Heated Bird Bath or Waterer

Heated Bird Bath or Waterer

They visit our heated birdbath all year round, and it is especially nice to see them take drinks from it during the winter when other water sources may be limited.

  • American Beauties offers a website with a bird focus design HERE.  You can narrow your search by your region, exposure of the garden, and soil type.
  • National Wildlife Federation offers information HERE.  You can find out which bird plants are native to your region and see more detailed information about attracting wildlife to your landscape and yard.
  • The Bird & Butterfly Garden at Lockwood Farm in Hamden, CT is a way to see an environment suited for birds in person.  You can find the map of the grounds here and it also includes a list of plants in the garden on page 2.
Thunbergia (black-eyed Susan vine)

Thunbergia (black-eyed Susan vine)

Twining Plants for the Bird House Pole:

In addition to considering plantings around the base of your new bird house, you may want to include a climber, twiner, or vine like plant to grow up the pole.  This will dress up the pole and create a vertical element in your garden, plus I believe the birds like it too.  More foliage and flowers, more natural for them.

Here are some recommendations:

Thunbergia starting to climb early in season

Thunbergia starting to climb early in season

Thunbergia (black-eyed Susan vine), as shown.  It is an annual, but it climbs very quickly.  Mine rose to the top of a bird house pole by mid-summer easily.  The repeat blooms are vivid and the sepals are pretty too.  It gets wider too and fuller.  This plant is tossed by end of season because it is an annual, but it is easy to replace with a starter plant in the spring because they are commonly available in the nurseries.

Mandevilla vine flower

Mandevilla vine flower

Mandevilla vine.  A tropical vine used in the summer, but can be overwintered by storage in a above freezing place over the winter months.  These vines grow quickly and flowers non-stop with large, tubular flowers.  I enjoy watching bees dive into the blooms.  This plant enjoys “full sun” for best performance.  To store them, wait til the first frost of autumn, cut it back, and put the root system in a container of soil or in the original pot if you didn’t plant it in the ground, move it inside the house, basement, or place where it doesn’t get below freezing, preferably between 35-40 degrees Fahrenheit.  By the way, I have a friend who stores their Mandevillas every fall, see the story here at Mandevilla Sightings on my blog.  The pink flowers were amazing this season.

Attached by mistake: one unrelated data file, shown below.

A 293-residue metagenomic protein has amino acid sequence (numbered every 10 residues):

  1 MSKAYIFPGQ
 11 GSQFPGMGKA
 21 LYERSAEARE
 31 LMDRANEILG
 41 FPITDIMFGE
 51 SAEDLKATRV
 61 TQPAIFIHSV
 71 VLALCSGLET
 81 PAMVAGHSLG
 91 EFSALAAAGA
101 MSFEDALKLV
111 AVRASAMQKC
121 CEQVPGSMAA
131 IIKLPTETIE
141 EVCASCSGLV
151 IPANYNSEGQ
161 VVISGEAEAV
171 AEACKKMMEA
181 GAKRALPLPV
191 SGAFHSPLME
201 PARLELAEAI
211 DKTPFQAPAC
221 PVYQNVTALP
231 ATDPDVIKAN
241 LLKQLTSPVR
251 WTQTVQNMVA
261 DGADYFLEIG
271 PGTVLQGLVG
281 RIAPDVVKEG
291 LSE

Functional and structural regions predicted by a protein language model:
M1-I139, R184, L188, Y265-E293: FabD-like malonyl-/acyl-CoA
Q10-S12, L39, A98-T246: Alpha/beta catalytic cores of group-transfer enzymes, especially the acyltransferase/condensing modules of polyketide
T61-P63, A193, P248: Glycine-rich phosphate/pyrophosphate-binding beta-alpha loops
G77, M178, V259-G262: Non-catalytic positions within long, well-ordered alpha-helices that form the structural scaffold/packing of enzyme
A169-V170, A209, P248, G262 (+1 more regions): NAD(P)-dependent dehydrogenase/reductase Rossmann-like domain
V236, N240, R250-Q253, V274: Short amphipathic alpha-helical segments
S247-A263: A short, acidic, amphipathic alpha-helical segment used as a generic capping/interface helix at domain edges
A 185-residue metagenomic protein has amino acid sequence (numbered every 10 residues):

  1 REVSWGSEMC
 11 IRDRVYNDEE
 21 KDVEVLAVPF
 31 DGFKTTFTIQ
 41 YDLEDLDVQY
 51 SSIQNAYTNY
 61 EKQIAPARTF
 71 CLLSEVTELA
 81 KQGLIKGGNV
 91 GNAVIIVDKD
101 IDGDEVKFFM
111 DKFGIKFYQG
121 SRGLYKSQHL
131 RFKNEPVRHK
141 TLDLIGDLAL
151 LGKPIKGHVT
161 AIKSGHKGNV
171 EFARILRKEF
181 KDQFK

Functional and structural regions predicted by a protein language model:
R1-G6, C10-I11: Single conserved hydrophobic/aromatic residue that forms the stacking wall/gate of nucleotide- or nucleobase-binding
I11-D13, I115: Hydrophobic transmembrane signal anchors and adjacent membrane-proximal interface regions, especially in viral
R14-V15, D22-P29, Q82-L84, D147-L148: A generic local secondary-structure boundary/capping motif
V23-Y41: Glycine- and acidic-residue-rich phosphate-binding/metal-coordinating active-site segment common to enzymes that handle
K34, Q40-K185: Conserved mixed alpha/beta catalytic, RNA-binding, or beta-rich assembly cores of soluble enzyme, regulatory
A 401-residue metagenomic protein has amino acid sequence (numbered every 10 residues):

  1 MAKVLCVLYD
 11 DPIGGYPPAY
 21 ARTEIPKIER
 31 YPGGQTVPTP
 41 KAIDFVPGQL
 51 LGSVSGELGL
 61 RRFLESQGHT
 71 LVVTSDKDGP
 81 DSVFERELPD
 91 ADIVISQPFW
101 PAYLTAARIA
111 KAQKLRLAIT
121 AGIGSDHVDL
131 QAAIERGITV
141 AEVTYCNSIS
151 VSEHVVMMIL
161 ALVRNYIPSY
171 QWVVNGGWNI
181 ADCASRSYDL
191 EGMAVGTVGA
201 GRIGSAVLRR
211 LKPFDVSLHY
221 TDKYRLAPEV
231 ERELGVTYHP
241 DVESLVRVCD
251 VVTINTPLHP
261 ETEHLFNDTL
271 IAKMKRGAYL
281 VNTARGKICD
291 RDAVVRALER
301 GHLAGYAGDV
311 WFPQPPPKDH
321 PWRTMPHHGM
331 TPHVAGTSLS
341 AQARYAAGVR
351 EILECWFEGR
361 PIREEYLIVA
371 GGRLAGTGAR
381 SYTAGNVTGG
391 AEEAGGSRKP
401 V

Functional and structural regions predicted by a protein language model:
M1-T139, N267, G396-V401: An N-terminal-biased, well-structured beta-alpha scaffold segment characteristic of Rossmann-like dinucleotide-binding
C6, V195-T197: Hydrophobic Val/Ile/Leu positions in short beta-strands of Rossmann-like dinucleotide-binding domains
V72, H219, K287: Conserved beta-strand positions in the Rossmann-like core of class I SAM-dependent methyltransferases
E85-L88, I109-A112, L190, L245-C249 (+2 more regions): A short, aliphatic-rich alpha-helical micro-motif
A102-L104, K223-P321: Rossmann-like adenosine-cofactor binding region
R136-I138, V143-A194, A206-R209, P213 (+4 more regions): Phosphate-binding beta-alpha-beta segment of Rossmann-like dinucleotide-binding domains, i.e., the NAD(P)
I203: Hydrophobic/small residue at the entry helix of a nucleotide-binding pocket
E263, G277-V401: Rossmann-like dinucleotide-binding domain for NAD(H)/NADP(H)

Rubus (blackberry).  This will grow tall canes, but they won’t automatically twine onto the pole on its own.  You may attach the canes to the pole with zip ties (loosely) or garden twine.  We have one under a bird house and ironically, the berries don’t all get eaten by birds!  I think this is because we have lots of bird feeders too. But I have seen turkeys pecking at the leaves and I think they nibble on the lower berries. To read about the type of blackberry we planted, click HERE to see my former post.

Lonicera (honeysuckle vine).  This vine grows any where from 15 to 30 feet, and it may need some assistance to stay attached to a single pole, like the blackberry plant does, but it is a great plant for its flowers and foliage.  It may not be as fast growing as the annual Thunbergia noted above, but the tubular scented flowers are wonderful, and also attracts hummingbirds. This plant can sometimes become too aggressive, but it can be cut back and controlled.  Because it is perennial, you do not need to replant it every season as you do with the Thunbergia or Mandevilla.

Ipomoea (morning glory) or Tropaeolum (nasturtiums).  These are two plants easily grown from seeds.  Both grow rather quickly an have showy flowers, so they must be added to the potentials list for the bird house pole natural decor.  Just grab a packet of seeds in spring, start some in little pots, and transplant to the base of your pole.  The nasturtiums are edible too – by humans I mean.  Sometimes morning glories will self-sow to return on their own.